Sharon Heveran competed for Ireland.

Exclusive: How A Former Irish High Jumper Has Inspired Cardiff’s Women To Soar To New Heights

Cardiff AC’s women are preparing to compete in the top division of the UKWAL for the first time in their history. Here, Dai Sport’s athletics writer, Owen Morgan, talks to former Irish international high jumper Sharon Heveran, the women’s Team Manager, on how the club has risen from the depths so fast.

Just five minutes on the telephone with Sharon Heveran and you understand how she has led Cardiff AC’s women’s team from the depths of the domestic league structure to its pinnacle in just four years.

Ten minutes on the phone and you understand why she is confident the team will thrive this season amongst some of the biggest and most historic clubs in British athletics.

Heveran is a force of nature. Her enthusiasm is as infectious as her laugh and as engaging as her lilting Irish brogue.

No wonder Cardiff’s women are about to compete alongside their men’s team in the top echelons of UK athletics for the first time in the club’s half-century history.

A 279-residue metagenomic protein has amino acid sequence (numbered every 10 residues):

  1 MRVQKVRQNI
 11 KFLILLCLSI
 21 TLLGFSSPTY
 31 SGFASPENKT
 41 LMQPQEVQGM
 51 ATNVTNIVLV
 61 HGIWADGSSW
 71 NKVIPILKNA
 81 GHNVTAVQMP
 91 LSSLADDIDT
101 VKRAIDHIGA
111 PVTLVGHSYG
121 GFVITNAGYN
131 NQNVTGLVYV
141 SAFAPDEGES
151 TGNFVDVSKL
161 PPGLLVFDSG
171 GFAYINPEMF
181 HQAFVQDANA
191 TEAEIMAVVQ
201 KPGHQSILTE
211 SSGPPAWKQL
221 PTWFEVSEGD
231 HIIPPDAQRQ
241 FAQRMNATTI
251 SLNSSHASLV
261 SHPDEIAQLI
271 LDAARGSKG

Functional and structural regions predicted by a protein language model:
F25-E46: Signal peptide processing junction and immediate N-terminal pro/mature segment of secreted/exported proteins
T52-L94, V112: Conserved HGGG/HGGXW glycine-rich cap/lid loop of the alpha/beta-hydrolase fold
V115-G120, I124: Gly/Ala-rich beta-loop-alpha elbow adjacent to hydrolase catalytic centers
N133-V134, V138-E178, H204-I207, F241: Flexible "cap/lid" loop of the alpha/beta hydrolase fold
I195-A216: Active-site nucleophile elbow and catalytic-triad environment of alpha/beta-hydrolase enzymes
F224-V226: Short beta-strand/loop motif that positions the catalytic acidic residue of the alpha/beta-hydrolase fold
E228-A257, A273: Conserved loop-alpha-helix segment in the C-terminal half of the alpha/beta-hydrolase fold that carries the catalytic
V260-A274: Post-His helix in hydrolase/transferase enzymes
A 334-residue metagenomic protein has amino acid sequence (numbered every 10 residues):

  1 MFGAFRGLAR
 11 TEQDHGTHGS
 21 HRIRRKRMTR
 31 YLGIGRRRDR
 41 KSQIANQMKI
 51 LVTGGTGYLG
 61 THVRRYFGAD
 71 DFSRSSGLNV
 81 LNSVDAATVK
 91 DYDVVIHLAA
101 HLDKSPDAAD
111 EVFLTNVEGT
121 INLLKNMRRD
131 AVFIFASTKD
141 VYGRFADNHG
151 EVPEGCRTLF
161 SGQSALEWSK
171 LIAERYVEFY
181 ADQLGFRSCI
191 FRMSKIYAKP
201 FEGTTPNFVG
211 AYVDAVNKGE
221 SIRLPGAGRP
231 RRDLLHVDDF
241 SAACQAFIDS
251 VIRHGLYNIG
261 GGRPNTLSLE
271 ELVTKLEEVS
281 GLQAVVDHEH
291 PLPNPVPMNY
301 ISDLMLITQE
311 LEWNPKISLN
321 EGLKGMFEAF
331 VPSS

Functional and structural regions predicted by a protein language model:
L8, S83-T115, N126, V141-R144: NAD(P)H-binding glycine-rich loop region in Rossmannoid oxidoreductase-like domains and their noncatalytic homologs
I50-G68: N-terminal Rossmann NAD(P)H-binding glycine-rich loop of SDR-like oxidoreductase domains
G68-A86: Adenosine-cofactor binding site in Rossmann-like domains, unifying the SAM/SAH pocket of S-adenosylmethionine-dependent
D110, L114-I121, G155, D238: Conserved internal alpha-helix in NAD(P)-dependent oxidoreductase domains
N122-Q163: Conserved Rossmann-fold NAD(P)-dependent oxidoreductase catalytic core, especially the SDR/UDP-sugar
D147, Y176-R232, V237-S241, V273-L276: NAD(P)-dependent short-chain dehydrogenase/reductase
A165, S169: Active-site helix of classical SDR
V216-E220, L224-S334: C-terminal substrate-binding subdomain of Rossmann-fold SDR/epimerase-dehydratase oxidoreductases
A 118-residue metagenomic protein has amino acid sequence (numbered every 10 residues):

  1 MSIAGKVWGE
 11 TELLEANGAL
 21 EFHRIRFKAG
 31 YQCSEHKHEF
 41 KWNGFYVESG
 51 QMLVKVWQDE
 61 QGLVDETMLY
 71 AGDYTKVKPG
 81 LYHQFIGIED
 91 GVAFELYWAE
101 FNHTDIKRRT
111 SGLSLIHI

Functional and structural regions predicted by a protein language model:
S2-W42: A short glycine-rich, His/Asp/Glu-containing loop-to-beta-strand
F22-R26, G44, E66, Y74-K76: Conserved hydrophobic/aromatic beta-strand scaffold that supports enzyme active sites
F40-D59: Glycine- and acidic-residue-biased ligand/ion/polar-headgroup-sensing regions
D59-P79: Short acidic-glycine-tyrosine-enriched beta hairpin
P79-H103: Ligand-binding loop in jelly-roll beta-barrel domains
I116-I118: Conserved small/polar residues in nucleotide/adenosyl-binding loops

Sharon Heveran took over with Cardiff’s women in the bottom league.

As well as assembling an impressive array of talent, the former Irish international high jumper has engendered a team spirit – in what is essentially an individual sport – which would be the envy of many rugby and football teams.

The Cardiff women’s team manager is rightly proud of the success achieved by her charges in reaching the Premier Division of the UK Women’s Athletics League (UKWAL).

Heveran says: “The girls have just been awesome. The team spirit that we have now makes it a really enjoyable team to be on. I look forward to going with them at the weekends and stuff. It’s a good old trip out and I think they enjoy it as well.